I’ve heard it said that most Photoshop users actually use only about 2 percent of the program’s features, and I can support this theory with my own experience: I know how to do what I know how to do.
I’ve learned most of what I know how to do from watching other people, either on the job or at InDesign User Group meetings and similar showcase-type events. Oh, and once, I read maybe the first half of Real World Scanning and Halftones. When I need to know how to do something else, I look it up in Help, Google what I’m trying to do, or look online for a tutorial. And then, unless that new trick is something I start doing every day, I usually forget it again pretty quickly. I don’t usually learn how to do a task by seeing it done once, but just knowing that something can be done makes it much easier to figure it out later. I would never have tangled with the vanishing point tool, for instance, if I hadn’t seen it demoed at the NYC InDUG.
This approach has worked just fine for me, in an assortment of jobs, since 1996, when I first got my paws on a copy of the program. And apparently my 2 percent is good enough.
A couple of months ago, a colleague asked if I could scan some photos that were to be included in his new book. He also asked if there was any way to get rid of some of the crap in the background (most of the photos were snapshots of dead birds lying on a messy desk). Oh, sure. I do that every day. So while he sat in my office watching, I scanned these muddy snapshots, cropped them down to the important parts, adjusted the levels, cleaned up some dust, and scrubbed out whatever distracting junk was left in the frame. Nothing special, but my colleague was impressed.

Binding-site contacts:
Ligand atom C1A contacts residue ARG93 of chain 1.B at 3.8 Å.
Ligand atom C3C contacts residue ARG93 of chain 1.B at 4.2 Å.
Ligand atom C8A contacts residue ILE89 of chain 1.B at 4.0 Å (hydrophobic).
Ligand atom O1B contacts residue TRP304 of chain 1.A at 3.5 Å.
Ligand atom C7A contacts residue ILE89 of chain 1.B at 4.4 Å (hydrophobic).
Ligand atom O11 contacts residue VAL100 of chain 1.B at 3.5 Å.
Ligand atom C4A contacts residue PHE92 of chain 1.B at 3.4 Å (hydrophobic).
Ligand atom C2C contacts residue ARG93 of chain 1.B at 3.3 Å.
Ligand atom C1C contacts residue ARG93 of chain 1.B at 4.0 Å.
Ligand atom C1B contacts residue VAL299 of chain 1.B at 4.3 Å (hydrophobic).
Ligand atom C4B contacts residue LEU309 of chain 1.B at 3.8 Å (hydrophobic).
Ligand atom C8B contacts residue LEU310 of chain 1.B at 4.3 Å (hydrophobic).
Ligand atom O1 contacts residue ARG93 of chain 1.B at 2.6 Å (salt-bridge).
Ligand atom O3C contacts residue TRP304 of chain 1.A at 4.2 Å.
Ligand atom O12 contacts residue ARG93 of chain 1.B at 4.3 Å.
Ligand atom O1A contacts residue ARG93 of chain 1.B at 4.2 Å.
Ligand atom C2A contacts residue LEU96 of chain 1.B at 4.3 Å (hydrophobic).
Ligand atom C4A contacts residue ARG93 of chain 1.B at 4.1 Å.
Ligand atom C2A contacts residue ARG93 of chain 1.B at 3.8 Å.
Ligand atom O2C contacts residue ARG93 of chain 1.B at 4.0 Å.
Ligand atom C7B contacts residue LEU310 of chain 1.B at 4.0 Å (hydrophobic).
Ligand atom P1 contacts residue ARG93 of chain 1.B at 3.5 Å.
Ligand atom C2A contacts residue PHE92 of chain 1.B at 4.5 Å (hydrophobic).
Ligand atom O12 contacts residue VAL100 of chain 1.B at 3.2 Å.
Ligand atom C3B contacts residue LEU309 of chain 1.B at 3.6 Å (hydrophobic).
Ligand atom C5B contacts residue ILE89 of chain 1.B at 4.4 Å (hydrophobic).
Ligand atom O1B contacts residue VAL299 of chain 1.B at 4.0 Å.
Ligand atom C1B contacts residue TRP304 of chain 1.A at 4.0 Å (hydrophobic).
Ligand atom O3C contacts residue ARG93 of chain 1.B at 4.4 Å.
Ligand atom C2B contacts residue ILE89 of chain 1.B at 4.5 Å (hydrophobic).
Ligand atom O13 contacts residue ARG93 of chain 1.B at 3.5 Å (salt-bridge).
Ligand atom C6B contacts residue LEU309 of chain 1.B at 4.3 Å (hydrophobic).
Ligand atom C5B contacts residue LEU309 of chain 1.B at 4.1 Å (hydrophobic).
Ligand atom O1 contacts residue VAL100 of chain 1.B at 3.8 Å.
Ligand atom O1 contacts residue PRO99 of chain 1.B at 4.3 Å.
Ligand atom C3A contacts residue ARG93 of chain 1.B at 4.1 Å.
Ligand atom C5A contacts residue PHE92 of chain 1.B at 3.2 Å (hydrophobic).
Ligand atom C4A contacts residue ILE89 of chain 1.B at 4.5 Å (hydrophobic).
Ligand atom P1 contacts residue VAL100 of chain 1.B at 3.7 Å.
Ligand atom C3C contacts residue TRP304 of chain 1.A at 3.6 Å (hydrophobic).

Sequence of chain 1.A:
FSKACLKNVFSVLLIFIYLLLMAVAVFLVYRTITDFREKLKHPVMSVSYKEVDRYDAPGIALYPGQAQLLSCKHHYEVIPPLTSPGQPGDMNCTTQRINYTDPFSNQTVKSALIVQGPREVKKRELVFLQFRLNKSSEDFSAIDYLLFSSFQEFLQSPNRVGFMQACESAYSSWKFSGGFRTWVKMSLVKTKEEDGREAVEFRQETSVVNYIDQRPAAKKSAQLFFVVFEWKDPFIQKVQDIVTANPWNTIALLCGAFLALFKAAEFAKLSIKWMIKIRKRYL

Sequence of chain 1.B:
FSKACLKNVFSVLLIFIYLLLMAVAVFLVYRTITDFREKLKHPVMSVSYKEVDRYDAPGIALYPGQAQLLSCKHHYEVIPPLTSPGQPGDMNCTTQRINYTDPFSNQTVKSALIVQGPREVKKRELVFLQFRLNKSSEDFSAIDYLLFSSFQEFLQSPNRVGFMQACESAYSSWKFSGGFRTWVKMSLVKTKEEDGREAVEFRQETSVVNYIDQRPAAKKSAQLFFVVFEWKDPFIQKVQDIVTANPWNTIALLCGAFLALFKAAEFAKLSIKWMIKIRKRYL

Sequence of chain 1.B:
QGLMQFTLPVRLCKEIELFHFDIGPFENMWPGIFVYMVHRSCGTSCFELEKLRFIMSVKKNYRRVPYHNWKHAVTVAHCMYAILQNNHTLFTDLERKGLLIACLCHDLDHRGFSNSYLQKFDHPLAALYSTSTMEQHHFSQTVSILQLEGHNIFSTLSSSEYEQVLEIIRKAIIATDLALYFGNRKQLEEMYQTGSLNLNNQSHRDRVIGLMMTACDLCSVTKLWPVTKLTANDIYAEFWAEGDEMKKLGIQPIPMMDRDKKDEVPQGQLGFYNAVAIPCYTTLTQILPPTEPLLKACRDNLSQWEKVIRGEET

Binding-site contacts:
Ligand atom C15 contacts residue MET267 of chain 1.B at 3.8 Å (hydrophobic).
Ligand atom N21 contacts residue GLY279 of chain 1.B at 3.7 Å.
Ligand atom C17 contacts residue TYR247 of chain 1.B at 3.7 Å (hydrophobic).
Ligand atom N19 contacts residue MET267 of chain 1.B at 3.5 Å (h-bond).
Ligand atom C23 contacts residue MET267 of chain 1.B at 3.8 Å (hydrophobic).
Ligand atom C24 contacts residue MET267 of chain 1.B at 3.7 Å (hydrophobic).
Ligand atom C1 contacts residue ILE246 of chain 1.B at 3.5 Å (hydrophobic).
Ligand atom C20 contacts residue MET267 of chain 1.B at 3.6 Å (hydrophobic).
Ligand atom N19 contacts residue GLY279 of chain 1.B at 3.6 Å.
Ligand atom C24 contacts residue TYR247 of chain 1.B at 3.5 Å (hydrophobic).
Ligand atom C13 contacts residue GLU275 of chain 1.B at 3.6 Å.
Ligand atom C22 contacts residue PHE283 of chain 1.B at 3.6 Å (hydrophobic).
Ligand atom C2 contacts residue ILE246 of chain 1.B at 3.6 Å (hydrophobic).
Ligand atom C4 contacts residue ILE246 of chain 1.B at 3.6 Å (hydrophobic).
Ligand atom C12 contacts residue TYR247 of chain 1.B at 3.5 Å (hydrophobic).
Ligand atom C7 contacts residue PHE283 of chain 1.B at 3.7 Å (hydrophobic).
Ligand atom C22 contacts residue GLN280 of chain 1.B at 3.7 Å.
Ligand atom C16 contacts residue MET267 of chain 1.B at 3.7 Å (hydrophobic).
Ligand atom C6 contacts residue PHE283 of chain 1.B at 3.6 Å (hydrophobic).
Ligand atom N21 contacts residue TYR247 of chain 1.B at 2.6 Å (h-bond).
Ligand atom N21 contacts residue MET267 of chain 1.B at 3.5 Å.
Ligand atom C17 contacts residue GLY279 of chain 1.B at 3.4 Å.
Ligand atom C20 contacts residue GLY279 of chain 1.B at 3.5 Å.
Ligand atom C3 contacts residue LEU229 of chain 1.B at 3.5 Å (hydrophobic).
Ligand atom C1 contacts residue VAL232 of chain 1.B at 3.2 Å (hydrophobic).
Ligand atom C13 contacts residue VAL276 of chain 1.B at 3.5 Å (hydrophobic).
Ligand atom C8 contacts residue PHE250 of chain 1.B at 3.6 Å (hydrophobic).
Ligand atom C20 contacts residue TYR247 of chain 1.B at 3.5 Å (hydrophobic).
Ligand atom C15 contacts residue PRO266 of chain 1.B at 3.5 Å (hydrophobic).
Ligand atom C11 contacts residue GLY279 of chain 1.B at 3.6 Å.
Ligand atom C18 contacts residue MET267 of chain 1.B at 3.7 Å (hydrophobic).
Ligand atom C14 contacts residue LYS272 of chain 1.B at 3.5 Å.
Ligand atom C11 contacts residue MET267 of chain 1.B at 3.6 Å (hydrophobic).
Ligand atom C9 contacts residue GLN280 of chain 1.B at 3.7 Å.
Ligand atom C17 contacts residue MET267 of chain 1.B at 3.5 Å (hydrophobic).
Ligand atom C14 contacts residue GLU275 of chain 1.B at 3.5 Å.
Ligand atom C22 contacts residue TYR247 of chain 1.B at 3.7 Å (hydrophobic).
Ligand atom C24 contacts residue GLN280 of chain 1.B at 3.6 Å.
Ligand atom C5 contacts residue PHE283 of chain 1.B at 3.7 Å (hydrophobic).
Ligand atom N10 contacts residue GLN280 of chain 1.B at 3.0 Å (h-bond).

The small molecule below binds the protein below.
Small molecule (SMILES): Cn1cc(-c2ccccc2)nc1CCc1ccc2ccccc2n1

Then about a week ago, this same person—who I think it’s accurate to call nontechnical—told me he’d bought a copy of Photoshop for himself, and he wants to learn how to use it so that when he has an idea for a book jacket, he can mock it up in Photoshop and show his publisher what he’s picturing. And he asked, What’s a quick way to learn Photoshop?
Ummmmm . . . I can tell you how to learn Photoshop really, really slowly, but . . . I suggested (a) getting a workbook, such as one from the Adobe Classroom in a Book series, (b) looking online for tutorials, and (c) poking through every single menu in the program and trying to roughly figure out what each tool and option does.
Setting aside (or, at least, trying to—wince, cringe) the question of whether authors should be encouraged to get involved in the design of their own book jackets, what advice would you give to someone who wants to learn how to do basic compositing, typography, and perhaps photo cleanup, but who is not intending to make this his full-time job?
And what advice would you give to someone who is intending to make this his full-time job?
How did you learn your 2 percent? And if you know more than 2 percent, how the hell did you learn that?